25 May 1825
Richard Bevan Esq
May 25th 1825
My Dear Charlotte,
Your husbands letter of Monday arrived this morning - it occasioned a general exclamation, What a wise Woman is Charlotte to give such good advice, & how sensible it is in Richard to adopt it - We all give you great credit in being so wise, to postpone your Tour to Scotland, for which you had been so long anxious - We can now recommend that Richard will not be in a hurry to leave a place, the air of which agrees with him so much.
We had in contemplation to set out for town in a fortnight, when it is probable that Mrs George will have to return to M[-] farm for the purpose of [-] [barely legible entry] George, who will be a[-] [barely legible entry] leaving School for the holidays - & in the expectation of meeting you and Richd in Gloucester Place - We may now perhaps stay here a few days . It will not suit your Mothers health to remain long in town, & as the family may not be removed to Belmont, it is possible (not to say probable) that one may make a trip to Brighton.
We are glad to hear that Mr Kendale did not give up his present Station as a District Surgeon in the hope of getting a better one, in wch he would have been defeated: this was my opinion & advice. It will be a good thing for him, if Kemp should employ him.
Wish our kind love & best wishes I remain, Dear Charlotte, Yours Affecty SB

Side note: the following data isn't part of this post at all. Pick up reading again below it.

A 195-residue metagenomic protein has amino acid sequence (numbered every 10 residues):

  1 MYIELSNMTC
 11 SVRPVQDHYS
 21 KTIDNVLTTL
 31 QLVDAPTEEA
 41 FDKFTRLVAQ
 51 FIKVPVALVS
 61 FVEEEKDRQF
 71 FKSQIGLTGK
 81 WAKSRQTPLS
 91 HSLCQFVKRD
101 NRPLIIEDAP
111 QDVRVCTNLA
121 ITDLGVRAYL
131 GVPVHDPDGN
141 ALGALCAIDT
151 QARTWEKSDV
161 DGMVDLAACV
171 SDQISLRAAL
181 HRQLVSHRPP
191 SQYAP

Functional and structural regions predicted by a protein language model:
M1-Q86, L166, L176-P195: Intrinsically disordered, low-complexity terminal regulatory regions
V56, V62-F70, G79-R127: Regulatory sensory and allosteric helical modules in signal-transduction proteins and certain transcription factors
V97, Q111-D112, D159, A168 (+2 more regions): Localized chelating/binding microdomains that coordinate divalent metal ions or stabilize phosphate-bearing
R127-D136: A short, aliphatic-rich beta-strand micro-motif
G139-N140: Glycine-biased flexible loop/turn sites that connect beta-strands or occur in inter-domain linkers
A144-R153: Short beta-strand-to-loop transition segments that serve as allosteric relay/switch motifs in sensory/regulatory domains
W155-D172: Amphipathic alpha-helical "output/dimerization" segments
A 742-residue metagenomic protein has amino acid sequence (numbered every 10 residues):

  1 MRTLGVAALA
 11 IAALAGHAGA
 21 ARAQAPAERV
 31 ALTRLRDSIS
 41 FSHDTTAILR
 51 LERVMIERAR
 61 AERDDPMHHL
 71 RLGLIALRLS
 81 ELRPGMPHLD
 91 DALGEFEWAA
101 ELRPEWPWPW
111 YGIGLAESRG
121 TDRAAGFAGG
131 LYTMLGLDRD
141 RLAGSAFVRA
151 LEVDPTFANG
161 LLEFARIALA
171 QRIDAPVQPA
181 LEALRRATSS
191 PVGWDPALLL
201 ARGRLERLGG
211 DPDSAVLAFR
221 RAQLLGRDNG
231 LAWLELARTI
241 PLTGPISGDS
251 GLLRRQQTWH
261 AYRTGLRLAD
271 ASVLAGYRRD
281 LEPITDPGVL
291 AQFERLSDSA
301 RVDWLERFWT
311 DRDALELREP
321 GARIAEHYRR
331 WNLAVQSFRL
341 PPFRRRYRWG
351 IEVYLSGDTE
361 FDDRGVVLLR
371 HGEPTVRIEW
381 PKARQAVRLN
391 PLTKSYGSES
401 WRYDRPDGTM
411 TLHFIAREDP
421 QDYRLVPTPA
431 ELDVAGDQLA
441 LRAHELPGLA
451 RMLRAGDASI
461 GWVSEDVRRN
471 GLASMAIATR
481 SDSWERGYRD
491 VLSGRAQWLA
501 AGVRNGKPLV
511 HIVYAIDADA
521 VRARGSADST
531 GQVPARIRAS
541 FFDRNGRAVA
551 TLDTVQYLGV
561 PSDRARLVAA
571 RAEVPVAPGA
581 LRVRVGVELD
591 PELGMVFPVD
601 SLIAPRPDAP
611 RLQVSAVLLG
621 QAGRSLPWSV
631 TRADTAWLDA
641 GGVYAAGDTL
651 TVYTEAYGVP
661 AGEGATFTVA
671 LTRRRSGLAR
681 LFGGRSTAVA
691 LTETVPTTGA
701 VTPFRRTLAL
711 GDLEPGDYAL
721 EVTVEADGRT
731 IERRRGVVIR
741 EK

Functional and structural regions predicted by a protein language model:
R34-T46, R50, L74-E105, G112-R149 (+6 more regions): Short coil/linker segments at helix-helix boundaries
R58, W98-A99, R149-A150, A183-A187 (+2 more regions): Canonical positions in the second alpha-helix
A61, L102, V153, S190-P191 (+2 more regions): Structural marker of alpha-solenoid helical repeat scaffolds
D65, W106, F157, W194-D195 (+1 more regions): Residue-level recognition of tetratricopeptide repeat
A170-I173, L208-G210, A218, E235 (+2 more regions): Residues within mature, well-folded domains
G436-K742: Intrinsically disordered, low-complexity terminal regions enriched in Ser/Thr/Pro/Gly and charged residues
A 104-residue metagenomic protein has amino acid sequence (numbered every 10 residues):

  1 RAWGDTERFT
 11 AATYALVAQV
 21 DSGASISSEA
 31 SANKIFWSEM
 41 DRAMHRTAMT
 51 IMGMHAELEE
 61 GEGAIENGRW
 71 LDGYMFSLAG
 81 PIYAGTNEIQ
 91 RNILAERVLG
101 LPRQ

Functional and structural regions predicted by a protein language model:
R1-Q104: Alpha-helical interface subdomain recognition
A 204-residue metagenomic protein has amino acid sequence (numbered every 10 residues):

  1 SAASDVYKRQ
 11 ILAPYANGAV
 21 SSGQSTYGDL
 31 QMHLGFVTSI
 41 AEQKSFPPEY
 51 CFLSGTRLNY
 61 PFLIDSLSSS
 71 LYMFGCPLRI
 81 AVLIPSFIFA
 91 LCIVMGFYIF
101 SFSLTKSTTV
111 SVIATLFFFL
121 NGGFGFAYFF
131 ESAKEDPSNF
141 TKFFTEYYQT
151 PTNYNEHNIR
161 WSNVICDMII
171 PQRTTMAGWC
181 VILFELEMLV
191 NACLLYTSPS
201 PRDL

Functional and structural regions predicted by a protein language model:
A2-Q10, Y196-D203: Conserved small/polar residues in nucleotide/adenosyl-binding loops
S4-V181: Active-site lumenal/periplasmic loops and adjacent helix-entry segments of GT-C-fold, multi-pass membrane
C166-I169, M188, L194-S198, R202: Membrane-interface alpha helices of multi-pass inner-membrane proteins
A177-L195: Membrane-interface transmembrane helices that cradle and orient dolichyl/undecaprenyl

My dear Rich. I had resolved that my next Brighton letter should be entirely addressed to Lottie, but your father broke out instantly on reading your change of purpose. “I will tell Charlotte myself what a wise woman I think her in the advice she has given” and I will tell you that I consider you a wise man in taking good advice when offered. I know Lottie rejected her own pleasure, for your benefit, and I dearly love her for her kindness to you on all occasions- While you feel that you are mending, is the moment to pursue your favourable habits, and if your moniter prevents your taking too much exercise, which is is [sic] known to weaken the stomach, I promise myself the happiness of seeing you much better than when we parted, and if your patience will hold out we shall meet at Brighton. Your father has a great desire to see you both, but not to interrupt your plans, when they are likely to promote your benefit - I do so rejoice to hear that you are going on well, and I rejoice to know that Lottie will watch over your health! Yours L.B